A really good article on the psychology of scary films by John Hess on the Filmmaker IQ website claimed there were many theories on why we love to watch horror films. I wasn’t able to check out all of the original sources (as there was no reference list) but I have no reason to doubt the veracity of the theories outlined. For instance, the psychoanalyst Dr. Carl Jung believed horror films “tapped into primordial archetypes buried deep in our collective subconscious – images like shadow and mother play important role in the horror genre”. However, as with almost all psychoanalytic theorizing, such notions are hard to empirically test. Another psychoanalytic theory – although arguably dating back to Aristotle – is the notion of catharsis (i.e., that we watch violent and frightening films as a way of purging negative emotions and/or as a way to relieve pent-up aggression (an argument also proposed as a reason as to why some people love to play violent video games). Dr. Dolf Zillman’s Excitation Transfer theory (ETT) is arguably an extension of catharsis theory. Hess’ summary of ETT notes:
“Negative feelings created by horror movies actually intensify the positive feelings when the hero triumphs in the end. But what about movies where the hero doesn’t triumph? And even in some small studies have show that people’s enjoyment was actually higher during the scary parts of a horror film than it was after”.
Hess then goes onto outline the thoughts of Noël Carroll (a film scholar) who claimed that horror films are played out outside everyday normal behaviour, and comprise curiosity and fascination. Hess writes:
“Studies by [researchers such as Zillman] have shown that there is a significant correlation between people who are accepting of norm-violating behavior and interest in horror movies. But that doesn’t explain why some viewers respond positively when the norm violators such as the sexual promiscuous teenage couple, the criminal, the adulterer – are punished and killed by the movie monster. This ‘enjoyment’ of the punishment of those that deserves it makes up the Dispositional Alignment Theory. We like horror movies because the people on screen getting killed deserve it. But this may give us insight into who the audiences want to see eat it but it’s not a clear picture of why horror films are popular in the first place. Another theory put forth by Marvin Zuckerman in 1979 proposed that people who scored high in theSensation Seeking Scale often reported a greater interest in exciting things like rollercasters, bungee jumping and horror films. Researchers have found correlation but it isn’t always significant. Even Zuckerman noted that picking only one trait misses the fact that there are lots of things that draw people to horror films”.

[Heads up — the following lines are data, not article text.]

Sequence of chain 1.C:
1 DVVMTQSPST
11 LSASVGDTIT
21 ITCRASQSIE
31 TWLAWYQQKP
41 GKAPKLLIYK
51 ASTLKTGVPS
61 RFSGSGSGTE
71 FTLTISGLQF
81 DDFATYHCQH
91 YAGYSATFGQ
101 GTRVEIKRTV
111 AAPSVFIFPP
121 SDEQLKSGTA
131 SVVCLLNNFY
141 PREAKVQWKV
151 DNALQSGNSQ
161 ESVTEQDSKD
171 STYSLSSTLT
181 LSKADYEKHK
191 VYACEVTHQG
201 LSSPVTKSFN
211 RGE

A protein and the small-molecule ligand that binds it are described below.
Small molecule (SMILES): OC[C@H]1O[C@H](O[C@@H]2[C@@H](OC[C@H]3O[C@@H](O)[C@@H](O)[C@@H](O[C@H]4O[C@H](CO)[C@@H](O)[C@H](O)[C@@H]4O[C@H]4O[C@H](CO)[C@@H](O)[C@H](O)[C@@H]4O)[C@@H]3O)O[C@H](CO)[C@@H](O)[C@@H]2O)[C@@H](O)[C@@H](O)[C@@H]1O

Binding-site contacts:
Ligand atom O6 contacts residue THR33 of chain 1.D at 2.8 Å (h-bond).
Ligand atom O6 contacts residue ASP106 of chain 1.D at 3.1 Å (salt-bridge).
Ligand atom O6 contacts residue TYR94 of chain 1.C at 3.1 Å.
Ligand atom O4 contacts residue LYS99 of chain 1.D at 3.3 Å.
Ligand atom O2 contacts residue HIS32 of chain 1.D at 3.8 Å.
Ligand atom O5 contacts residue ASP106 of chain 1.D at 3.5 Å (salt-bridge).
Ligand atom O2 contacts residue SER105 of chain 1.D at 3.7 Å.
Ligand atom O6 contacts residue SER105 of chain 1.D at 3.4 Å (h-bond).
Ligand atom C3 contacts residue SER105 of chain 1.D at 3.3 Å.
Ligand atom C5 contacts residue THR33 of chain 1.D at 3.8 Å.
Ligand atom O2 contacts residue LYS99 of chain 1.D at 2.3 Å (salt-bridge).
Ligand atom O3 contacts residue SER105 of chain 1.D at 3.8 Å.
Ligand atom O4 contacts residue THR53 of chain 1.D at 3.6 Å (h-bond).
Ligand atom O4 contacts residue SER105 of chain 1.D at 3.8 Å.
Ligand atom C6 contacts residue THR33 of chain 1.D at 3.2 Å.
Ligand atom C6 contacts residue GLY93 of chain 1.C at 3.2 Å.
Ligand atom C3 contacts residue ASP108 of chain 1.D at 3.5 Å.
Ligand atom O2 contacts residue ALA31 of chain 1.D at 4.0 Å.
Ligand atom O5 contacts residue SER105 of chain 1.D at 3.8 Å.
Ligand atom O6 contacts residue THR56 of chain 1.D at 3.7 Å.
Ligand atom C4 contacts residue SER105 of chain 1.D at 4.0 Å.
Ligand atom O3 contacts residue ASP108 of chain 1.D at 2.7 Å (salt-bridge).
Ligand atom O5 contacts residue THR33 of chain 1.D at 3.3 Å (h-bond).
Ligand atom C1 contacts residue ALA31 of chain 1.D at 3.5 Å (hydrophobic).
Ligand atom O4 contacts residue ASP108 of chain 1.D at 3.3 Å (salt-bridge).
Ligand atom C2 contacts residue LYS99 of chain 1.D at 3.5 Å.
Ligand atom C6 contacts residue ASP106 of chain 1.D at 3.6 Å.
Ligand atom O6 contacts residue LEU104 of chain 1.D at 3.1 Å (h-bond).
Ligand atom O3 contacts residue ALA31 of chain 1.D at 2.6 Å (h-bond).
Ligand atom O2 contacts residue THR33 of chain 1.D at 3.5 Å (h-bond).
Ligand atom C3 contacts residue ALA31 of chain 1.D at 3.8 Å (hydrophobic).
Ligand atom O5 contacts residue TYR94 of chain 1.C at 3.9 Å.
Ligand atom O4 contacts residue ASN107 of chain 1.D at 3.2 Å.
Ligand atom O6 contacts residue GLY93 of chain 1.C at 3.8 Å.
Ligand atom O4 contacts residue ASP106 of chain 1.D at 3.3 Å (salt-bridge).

Dolf Zillmann (along with James Weaver, Norbert Mundorf and Charles Aust) put forward The Gender Socialization theory in a 1996 issue the Journal of Personality and Social Psychology (and sometimes referred to as the ‘Snuggle Theory’). Zillman and his colleagues exposed 36 male and 36 female undergraduates to a horror movie in the presence of a same-age, opposite-gender companion of low or high initial appeal who expressed mastery, affective indifference, or distress. They reported that men enjoyed the film most in the company of a distressed woman and least in the company of a mastering woman. Women enjoyed the movie most in the company of a mastering man and least in the company of a distressed man. Hess says these findings don’t explain why some people go to horror films alone or what happens after adolescence. Finally, cultural historian David Skal has argued that horror films are simply reflect our societal fears. As Hess notes:
“Looking at the history of horror you have mutant monsters rising in 50s from our fear of the nuclear bogeyman, Zombies in the 60s with Vietnam, Nightmare on Elm Street as a mistrust in authority figures stemming from the Watergate scandals and Zombies again in the 2000s as a reflection of viral pandemic fears. But for as many horror cycles that fit the theory, there are many that don’t. And horror films work on a universal level crossing national boundaries while still working in different cultures”.
Basically, none of these theories fully explain why we love watching scary films. Different people like watching for different reasons and no theory has been put forward that explains everyone’s motives and reasoning. I will continue to enjoy watching even though I don’t fully understand my own motives.